How I Killed My Van: Important Car Care Issues You Should Not Ignore

I’m not the best at car care. I read the car care tips, I just don’t follow them apparently. I killed my trusty Toyota Sienna van, and what I did was totally preventable with a little regularly scheduled maintenance. Read on for my big mistake and how you can avoid it.

Car Care Before Your Road Trip

When you have car care problems or notice something isn’t right with your car, get it checked out sooner rather than later. Be sure to check your owner’s manual so you know which services to schedule at which mileage intervals.

It was number one that did my vehicle in; here’s what you need to know so that it doesn’t happen to you.

How I Killed My Van | Car Maintenance Checklist | Top 10 Car Care Problems | Prepare for Roadside Emergencies | Road Trip Tips

Car Care for your next Road Trip

Selfie heading out on a 3,000 mile trek up the east coast for travel lacrosse. Make sure your car is in shape before long road trips.

Worst Case Scenario When You Don’t do Regular Car Care

As I waited for word from the mechanic, I thought about all we’d been through with the van, and the field trips she’d taken us on. Her inaugural adventure was a cross-country road trip from Atlanta to Breckenridge, CO where I resisted the urge to stop in Metropolis to see Superman. Marveled at the windmills in Kansas, and felt like John Wayne as we approached the Rockies.

For seven summers, she safely helped us travel from Atlanta to North Carolina, Maryland, New York, and Pennsylvania multiple times as we trans versed the mid-Atlantic and northeast for lacrosse tournaments. She took us to St. Simons for beach trips, to Orlando and Disney World. She was shelter when my son was sure there was a bear outside his tent while car camping.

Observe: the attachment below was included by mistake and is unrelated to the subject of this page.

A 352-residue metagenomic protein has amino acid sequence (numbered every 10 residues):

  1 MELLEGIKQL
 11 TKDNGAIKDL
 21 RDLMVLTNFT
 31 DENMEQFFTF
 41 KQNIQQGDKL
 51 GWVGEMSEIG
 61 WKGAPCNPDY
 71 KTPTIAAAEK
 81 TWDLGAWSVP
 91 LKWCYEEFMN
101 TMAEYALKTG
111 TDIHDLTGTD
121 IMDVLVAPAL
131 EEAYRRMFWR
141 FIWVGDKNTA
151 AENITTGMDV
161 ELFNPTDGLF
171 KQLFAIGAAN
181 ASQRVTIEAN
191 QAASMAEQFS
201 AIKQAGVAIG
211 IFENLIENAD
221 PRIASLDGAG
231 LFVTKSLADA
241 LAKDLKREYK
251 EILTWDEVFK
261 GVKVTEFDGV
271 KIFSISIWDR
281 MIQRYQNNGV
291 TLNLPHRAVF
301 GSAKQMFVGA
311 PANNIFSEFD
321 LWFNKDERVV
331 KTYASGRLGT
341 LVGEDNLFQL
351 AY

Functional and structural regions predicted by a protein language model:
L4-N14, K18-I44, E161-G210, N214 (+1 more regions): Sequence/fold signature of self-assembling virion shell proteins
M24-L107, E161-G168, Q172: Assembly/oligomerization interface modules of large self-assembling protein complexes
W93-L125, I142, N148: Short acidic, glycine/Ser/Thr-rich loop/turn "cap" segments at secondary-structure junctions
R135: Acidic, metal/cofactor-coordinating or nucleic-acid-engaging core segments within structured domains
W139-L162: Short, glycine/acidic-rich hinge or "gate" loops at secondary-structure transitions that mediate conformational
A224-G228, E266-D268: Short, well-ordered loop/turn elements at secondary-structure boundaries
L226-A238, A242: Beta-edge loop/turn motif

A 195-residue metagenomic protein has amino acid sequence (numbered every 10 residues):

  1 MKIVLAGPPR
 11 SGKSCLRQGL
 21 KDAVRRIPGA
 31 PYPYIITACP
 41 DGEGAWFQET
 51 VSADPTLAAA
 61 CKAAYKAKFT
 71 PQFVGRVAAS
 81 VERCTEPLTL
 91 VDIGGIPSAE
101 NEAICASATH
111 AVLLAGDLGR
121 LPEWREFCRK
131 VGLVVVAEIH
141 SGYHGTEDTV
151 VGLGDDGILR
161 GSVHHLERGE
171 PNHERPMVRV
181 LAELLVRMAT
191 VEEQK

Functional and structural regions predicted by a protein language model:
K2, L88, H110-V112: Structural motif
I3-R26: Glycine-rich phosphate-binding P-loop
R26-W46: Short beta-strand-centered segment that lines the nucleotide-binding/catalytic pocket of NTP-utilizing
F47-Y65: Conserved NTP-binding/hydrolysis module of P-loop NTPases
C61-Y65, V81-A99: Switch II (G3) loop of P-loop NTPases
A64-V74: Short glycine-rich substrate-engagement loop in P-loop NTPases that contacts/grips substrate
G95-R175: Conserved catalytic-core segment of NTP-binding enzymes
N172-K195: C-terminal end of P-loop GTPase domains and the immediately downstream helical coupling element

The mechanic says the oil hadn’t been changed in a year and a half. I beg to differ. It wasn’t that long, but it had been a while. In the three months before her demise, she had been 950 miles to pick up my son from his freshman year in college; 632 miles for our annual 4th of July beach trip and another 632 to a family reunion. We drove her to Ithaca NY and back for a summer program at Cornell, another 1843 miles, twice. It was on the way to my son’s sophomore year in college that she finally couldn’t go anymore.

Our Sienna had over 190,000 miles on her when she passed. I really wanted to get her to 200,000. The mechanic said she would have made it……but apparently you have to change the oil.

Car Care Maintenance That Comes To You

I’ve recently discovered YourMechanic, which is a new way to take care of your car. The pricing is up front. You contact them online or via an app, tell them what you need done, or if it’s a maintenance issue, what’s wrong. They give you a price quote online, if you agree, schedule the service.